Did you read the article associated with this discussion? It contains the prognosis for this condition as found in the literature. However there are different diseases that have a similar appearance so your prognosis depends on your particular diagnosis. I have had several cases with a similar appearance to Leilani's horse above but no biopsy and have been able to get them treated using the recommendations in the article.

If after reading the article you have more questions be sure to start your own discussion rather than posting in Leilani's. The new discussion button is at the bottom of the article page.
DrO
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Leilani
Member
Username: leilani

Post Number: 337
Registered: 4-2000
Posted on Wednesday, Aug 29, 2007 - 4:23 pm:   Edit PostPrint Post

Dr O,

Per my vet, I have increased Kekai's dosage back up to 2.5cc every other day until I can get this back under control. Leilani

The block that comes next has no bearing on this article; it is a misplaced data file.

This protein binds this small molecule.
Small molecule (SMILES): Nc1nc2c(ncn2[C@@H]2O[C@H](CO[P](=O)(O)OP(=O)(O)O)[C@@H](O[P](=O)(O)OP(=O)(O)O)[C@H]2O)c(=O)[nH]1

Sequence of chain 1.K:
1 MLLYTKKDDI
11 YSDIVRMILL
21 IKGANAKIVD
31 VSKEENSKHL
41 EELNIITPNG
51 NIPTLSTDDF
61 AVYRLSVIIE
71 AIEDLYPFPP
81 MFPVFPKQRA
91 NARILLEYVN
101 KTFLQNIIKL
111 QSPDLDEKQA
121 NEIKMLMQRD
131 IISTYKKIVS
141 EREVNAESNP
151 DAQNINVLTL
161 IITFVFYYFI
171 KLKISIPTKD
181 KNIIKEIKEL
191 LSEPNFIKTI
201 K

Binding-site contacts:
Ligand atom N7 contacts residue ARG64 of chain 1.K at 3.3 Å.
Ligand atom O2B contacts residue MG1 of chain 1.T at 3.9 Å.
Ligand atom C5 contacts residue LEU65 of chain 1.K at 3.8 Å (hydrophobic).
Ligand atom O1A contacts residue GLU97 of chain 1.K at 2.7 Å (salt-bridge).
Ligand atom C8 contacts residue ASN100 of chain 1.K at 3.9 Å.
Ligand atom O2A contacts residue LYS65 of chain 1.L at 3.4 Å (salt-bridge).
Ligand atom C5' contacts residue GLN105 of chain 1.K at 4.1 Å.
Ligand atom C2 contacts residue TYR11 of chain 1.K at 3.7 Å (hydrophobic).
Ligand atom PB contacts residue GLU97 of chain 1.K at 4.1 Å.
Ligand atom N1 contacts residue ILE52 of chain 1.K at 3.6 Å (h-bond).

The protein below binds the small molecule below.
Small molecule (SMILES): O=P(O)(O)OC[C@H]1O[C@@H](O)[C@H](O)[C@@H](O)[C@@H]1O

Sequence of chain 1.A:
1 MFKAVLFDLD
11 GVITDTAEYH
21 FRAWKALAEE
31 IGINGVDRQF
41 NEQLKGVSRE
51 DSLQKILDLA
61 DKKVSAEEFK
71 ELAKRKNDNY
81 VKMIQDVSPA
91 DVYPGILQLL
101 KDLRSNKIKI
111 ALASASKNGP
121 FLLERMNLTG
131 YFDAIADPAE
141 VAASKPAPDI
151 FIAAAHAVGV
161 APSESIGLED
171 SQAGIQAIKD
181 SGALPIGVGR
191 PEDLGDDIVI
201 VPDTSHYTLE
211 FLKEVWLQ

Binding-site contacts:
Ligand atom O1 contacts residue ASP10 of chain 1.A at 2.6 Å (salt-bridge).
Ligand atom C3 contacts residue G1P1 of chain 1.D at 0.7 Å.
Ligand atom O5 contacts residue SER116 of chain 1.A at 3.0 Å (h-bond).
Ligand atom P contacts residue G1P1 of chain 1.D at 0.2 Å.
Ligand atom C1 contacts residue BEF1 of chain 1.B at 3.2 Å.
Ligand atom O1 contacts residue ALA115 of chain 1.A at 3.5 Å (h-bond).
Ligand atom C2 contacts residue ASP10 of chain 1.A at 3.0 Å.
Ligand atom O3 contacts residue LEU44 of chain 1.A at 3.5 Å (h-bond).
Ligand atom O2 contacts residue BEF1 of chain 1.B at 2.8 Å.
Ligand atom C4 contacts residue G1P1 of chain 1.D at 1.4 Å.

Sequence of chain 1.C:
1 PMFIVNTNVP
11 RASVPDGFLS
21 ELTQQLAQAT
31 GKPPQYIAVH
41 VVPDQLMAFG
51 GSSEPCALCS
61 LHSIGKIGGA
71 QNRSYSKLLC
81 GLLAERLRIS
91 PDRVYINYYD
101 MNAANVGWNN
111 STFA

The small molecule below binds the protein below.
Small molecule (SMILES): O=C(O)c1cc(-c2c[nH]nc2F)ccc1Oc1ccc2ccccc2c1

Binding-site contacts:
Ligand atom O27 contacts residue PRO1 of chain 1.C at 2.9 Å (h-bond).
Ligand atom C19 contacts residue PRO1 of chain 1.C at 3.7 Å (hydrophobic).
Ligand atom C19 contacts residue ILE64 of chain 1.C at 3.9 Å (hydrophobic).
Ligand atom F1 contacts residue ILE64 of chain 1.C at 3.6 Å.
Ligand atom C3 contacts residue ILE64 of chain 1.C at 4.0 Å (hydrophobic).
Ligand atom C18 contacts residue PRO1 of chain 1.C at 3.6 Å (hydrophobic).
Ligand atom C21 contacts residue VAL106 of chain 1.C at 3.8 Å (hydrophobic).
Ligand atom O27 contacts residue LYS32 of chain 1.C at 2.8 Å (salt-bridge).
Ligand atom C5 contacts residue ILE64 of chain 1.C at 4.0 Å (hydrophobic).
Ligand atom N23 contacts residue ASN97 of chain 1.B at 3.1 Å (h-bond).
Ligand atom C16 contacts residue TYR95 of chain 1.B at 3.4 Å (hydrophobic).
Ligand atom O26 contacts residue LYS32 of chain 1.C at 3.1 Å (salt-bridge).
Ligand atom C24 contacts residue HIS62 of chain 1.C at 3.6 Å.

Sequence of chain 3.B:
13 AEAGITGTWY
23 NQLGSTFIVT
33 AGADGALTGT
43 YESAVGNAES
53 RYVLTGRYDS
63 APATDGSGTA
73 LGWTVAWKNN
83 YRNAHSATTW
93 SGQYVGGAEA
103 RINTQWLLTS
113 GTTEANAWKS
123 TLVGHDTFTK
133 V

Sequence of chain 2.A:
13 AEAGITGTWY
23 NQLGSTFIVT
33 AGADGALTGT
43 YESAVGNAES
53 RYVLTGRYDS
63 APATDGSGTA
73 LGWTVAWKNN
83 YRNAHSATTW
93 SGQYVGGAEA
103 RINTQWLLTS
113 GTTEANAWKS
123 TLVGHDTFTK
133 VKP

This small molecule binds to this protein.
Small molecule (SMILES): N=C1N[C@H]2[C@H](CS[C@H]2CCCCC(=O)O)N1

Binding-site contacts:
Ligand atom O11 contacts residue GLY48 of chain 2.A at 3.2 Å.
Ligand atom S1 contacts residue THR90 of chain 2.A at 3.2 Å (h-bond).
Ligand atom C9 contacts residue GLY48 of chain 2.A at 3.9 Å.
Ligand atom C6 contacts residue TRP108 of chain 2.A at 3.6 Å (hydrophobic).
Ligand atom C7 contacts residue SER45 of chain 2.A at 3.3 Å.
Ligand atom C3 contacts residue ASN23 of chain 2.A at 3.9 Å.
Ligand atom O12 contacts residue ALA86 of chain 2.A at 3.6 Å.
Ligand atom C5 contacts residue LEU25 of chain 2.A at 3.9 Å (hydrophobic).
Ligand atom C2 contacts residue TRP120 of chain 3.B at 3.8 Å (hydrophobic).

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Robert N. Oglesby DVM
Moderator
Username: dro

Post Number: 19102
Registered: 1-1997
Posted on Thursday, Aug 30, 2007 - 1:09 pm:   Edit PostPrint Post

Any word on the biopsy yet Leilani?
DrO
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Leilani
Member
Username: leilani

Post Number: 340
Registered: 4-2000
Posted on Thursday, Aug 30, 2007 - 6:58 pm:   Edit PostPrint Post

Not yet.
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Leilani
Member
Username: leilani

Post Number: 357
Registered: 4-2000
Posted on Friday, Sep 14, 2007 - 4:50 pm:   Edit PostPrint Post

Dr O,

Biopsy from Kekai.

Source/History
Skin of left front coronary band - 2 sections
There is a history of chronic abnormal growth at the top of all four feet. The lesions are not responsive to topical antibiotics or cortisone or dietary changes.

Microscopic Desc
Punch biopsies of tissue from the coronary band of this consist of hyperplastic stratified squamous epithelis amount of underlying dermal tissue in one of the sections largely unremarkable. In this section there is very parakeratotic hyperkeratosis with a few areas of very neutrophilic inflammation in the superficial keratin pallor within the outer layers of keratin in the one second section is comprised entirely of hyperplastic is very mild disorganization of the basal cell layer visible.

Diagnosis
Epidermal hyperplasia with marked parakeratosis and dysplasia

Comments